Acute Achilles Tendon Rupture: A Review of the Current Best Practice Advice

Your opponent friend Bob jumps up to grab a rebound in the twice-a-week pick-up basketball game, then painfully grabs his right lower calf muscle’s tendon. He hobbles off the court with one sore heel cord. Bob has just joined the growing population of middle-agers with an Achilles tendon strain. The likelihood of Achilles tendon tears has grown in recent decades.   A recent review of the research has found strong support that men, like Bob, around thirty to forty years and women between sixty to eighty are struck with this common injury.

This review article aimed to add strength to the current ‘weak’ body of research on the appropriate management of torn Achilles tendons.  They highlighted the growing research on best management this calf injury both with and without surgery. The authors dug into the studies on this topic and followed groups of injured study subjects to learn more about the effects of complications (for example, repeat ruptures or infections) and/or successes. They also assessed how well they returned to their prior daily activities in the weeks and years following the tendon tear.

When a patient is examined in a medical provider’s office for this injury, there are many assessment options. Expensive MRI’s, ultrasound tests, squeezing the calf and feeling for a gap along the tendon are some of the common injury tests. This review found the calf squeeze test, also known as the Thompson test was the most effective way to diagnose a full Achilles tendon tear.  The provider should be on high alert for this injury when the patient older than fifty-five, or obese, or is injured participating in something nonathletic, or all of the above.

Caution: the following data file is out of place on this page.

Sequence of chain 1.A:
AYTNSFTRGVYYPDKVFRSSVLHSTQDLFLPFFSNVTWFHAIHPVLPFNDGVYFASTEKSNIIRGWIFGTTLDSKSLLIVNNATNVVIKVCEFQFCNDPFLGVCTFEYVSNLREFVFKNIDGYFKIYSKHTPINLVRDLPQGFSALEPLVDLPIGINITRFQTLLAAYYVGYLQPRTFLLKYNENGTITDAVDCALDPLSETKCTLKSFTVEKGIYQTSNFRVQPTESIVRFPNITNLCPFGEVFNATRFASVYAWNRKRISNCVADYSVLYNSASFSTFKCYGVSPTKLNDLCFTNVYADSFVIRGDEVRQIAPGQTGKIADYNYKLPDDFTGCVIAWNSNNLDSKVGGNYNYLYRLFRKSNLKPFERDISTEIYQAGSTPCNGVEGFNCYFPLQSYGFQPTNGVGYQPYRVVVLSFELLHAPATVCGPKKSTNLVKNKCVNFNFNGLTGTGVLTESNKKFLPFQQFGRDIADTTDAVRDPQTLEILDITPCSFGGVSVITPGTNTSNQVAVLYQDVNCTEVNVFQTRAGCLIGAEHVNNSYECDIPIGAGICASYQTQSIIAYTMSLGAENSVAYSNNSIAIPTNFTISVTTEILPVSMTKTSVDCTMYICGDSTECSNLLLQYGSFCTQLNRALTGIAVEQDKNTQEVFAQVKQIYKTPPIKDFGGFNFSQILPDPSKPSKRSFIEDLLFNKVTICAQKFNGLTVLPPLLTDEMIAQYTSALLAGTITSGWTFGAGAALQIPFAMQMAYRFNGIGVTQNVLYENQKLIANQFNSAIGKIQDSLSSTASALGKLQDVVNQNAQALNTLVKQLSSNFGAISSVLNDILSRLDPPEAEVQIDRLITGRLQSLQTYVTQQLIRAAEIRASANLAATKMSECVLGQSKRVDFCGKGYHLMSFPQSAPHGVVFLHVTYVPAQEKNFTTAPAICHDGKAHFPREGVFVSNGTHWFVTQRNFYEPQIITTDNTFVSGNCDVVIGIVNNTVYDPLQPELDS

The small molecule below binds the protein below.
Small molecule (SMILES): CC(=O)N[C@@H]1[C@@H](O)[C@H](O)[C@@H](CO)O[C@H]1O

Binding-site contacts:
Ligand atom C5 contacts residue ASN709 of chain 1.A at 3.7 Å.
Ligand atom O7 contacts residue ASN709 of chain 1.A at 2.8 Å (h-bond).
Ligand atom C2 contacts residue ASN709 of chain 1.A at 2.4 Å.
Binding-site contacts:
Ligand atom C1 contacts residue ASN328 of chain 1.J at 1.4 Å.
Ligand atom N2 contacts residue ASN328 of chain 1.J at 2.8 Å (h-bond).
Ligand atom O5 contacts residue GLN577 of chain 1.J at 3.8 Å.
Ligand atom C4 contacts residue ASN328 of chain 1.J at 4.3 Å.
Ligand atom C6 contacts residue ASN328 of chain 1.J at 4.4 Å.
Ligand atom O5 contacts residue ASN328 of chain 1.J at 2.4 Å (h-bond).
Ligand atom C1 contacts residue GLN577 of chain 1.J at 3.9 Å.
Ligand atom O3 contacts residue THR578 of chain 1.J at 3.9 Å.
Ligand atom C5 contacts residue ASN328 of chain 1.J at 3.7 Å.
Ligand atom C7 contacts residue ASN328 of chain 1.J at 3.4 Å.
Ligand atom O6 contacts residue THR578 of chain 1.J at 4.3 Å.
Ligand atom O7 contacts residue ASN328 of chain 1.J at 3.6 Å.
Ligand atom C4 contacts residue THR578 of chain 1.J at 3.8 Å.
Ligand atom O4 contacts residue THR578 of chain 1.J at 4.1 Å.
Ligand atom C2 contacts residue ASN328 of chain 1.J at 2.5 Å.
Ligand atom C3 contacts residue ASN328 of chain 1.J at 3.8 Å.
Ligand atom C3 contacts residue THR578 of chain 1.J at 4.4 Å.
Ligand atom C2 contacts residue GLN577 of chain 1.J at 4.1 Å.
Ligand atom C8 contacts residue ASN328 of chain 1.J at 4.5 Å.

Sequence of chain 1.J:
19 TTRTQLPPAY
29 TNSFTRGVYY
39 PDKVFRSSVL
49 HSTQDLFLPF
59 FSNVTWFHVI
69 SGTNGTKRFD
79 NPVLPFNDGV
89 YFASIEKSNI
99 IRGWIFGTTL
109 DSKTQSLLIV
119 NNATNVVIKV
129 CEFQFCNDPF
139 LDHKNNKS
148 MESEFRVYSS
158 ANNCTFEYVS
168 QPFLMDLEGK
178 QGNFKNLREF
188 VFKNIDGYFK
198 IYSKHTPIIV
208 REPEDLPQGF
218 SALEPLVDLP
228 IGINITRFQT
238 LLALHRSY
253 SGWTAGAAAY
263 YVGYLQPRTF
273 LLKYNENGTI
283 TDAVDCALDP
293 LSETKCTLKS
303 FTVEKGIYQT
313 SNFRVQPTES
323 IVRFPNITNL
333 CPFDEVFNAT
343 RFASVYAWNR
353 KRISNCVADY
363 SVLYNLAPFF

The role of physical therapy and best-practice plans to improve the patient’s function were reviewed as well.  These well-researched action plans that do not involve a surgical repair were found to effectively reduce the tendon injury from happening again. Patients that opted to undergo surgical treatments had some earlier improvements in tasks like walking and getting back to work, but more recent studies suggested that the improvements were short-lived or minor.

One common problem associated with this tendon injury is a higher risk of a blood clot in the veins of the lower leg.  This study found no support that a tear in your Achilles tendon made you more at risk than any other injury to your foot or ankle. The most common risk factors for a dangerous clot problem were in patients that did not get up and move after their injury and/or those older than forty.